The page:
He’s not joking. All this year he’s been one of the biggest – the Year 2s tower over the Reception class and amiably lord it over the Year 1s. But next year, he’ll literally pass through two gateways into the Big Playground where the mysteries of Years 3 to 6 lurk, tooled up and ready to rumble. Also, how typical of my son to say ‘smallest’ instead of ‘littlest’.

“How do you mean?”

“The Year 6s are really big! Even bigger than you!”

“Well, some of them. People are sorts of sizes at that age.”

“I’m a bit nervous.”

“Hmm. I know it’s scary but there are always going to be those gateways. Like when you went to Reception or when you go to High School. I can’t remember my first day at primary school – your Year 3 but I still remember when I went to High School.”

“That’s funny! I was just going to ask you that!”

I look at him. He’s actually interested.

“Well, you know how teachers at your school, when you squabble…”


“Kind of argue or push or shove each other for some reason. You know how teachers tell you to be friends and perhaps make you sit in the thinking corner for a bit?”

“Yes. I suppose that happens. Sometimes.”

“Okay. Well, on my first day at High School, I got into one of those squabbles with another boy in a craft class and we got sent out. And the craft teacher – a really huge man who looked like he should have long fangs like a goblin – grabbed us and threw us out of the classroom. So we were a bit nervous and we decided that we’d explain to him that we’d made it up and sorted things out and so on. And…”

“And what happened?”

“He came out, whacked us both on the side of the head – it really stung my ear – and told us not to do it again or we’d be up before Brother X, the Headmaster and he’d give us six.”


“Look, you know they used to hit children in schools? And how they aren’t allowed to do it anymore?”

“Yes I know. Phew.” He shakes his head solemnly.

“So, anyway,” I finish up, a bit lamely. “Year 3 is nothing to worry about.”

“Okay. Can I watch telly now?”


I sit down for two minutes to eat my toast (I can hear that little elf, who is a complete grump in the mornings, just like her mother, is in-bound). I don’t want him to pass those gates any sooner than he has to. But here they come.

Three things I tell dudelet each night

Warning: Contains parenting. And sentiment. And a teeny bit of very un-Dad Who Writes-like slush.

Something which supermum and I noticed a while back (and continue to struggle with) is how a bad day with dudelet (nearly seven years old at this point) can overshadow all his many wonderful qualities, actions and general all-round fabulousness.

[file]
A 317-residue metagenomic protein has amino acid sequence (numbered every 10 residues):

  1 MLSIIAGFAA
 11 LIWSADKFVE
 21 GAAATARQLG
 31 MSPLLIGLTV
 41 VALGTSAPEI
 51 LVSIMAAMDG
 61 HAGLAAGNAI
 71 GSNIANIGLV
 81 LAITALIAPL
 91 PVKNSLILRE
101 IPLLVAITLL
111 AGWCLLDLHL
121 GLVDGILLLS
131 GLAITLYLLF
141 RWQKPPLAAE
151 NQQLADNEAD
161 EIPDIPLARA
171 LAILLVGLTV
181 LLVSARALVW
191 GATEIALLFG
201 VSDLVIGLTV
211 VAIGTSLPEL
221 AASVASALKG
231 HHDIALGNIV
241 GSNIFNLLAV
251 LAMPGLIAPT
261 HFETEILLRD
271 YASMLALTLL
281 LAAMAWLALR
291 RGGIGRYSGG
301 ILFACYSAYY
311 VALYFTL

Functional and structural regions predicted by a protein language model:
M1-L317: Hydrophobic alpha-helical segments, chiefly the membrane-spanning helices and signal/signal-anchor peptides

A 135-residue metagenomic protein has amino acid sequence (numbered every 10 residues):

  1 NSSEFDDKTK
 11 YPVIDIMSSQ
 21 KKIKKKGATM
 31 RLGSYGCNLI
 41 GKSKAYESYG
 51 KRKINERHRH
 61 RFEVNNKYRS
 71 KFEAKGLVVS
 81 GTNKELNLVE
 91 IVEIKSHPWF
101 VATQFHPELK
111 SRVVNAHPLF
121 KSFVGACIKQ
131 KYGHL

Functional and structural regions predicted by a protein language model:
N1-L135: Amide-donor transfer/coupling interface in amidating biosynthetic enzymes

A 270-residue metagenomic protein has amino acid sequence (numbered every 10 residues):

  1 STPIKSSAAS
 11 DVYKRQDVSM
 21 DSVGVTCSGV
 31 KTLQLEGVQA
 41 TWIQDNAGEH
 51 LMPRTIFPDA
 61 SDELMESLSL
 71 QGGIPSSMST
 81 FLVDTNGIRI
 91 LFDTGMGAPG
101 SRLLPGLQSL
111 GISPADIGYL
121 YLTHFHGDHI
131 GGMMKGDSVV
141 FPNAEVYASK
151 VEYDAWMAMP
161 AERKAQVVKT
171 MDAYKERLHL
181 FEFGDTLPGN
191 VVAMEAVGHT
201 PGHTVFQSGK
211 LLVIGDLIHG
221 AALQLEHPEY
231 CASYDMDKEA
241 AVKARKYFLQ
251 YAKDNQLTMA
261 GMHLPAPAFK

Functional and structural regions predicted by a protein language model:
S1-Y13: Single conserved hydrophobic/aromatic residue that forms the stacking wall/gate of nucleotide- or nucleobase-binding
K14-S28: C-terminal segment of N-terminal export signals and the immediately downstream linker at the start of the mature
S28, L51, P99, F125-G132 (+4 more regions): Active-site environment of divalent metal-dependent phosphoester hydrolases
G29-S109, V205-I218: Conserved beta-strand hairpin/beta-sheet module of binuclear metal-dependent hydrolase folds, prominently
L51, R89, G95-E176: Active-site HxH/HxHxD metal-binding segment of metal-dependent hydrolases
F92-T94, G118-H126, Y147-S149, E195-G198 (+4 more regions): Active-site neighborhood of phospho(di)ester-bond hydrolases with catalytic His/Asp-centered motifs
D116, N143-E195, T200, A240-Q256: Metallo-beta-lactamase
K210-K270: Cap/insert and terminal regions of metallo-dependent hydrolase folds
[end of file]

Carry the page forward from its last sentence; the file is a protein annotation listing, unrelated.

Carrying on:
So, much to my surprise, I introduced a little positive thinking practice into our bedtime routine. The last thing we do before “lights out”* is for me to tell him three things he did during the day that I loved. I’ve set myself a few parameters

  • No reference to anything bad that’s gone on, like particularly naughty behaviour
  • No comparison with his little sister
  • No use of something I’ve heard from supermum – they all have to be from actual, real, concrete interactions I’ve had with him.

On work days, this can be tricky. But I manage it. If I forget, he reminds me. Ands recently, he’s started asking me to add three things that I’ve done during the day that I think where pretty good or worthwhile (I’m paraphrasing). So I suppose he’s now reforming me a little.

Is it working? Who knows? I suspect all parenting techniques are essentially homoeopathic, if you see what I mean.

But at least we both remind each other that every day, he’s given several new reasons to love and value him so it’s probably doing some good somewhere.

*It’s actually “Lights turned down a bit” as dudelet often reads himself to sleep

Resisting fatherhood

Well, that’s a weird statement, isn’t it? I mean, I’m undoubtedly a father and whether I like it or not, I’m going to carry on being one. Resistance, one might say, is futile by definition.

Yes and no. Becoming a father is one of the best things that’s ever happened to me. Becoming a ‘father’ or a ‘daddy’ in a public, socialised sense is more of a mixed blessing.

‘Dads’ are expected to behave in a certain way to a far greater extent than men who aren’t fathers. Men in general have had their options opened considerably over the last ten years. We can use cosmetics without being laughed at (mostly), cry, express feelings, be vegetarians, artists and many other things without even the Daily Mail raising much of an eyebrow. Sometimes, we’re even allowed to be gay without it being tattooed across our foreheads. Most spectacularly of all, men are even allowed to be intelligent and thoughtful in public with a lynch mob gathering. You can even do some of the former and like sport (easy, now).

Where things still need a little work are the expectations ascribed to ‘dads’ which have remained tied to as similarly rigid a social discourse as that mothers or ‘mummies’ are fastened to. Or fasten themselves to (that’s another story but I commented the other day on Noble Savage’s blog on the infantilisation inherent in the ‘mummy’ and ‘daddy’ blogging).

I just used the word ‘discourse’ didn’t I? And a blizzard of knowing quote marks.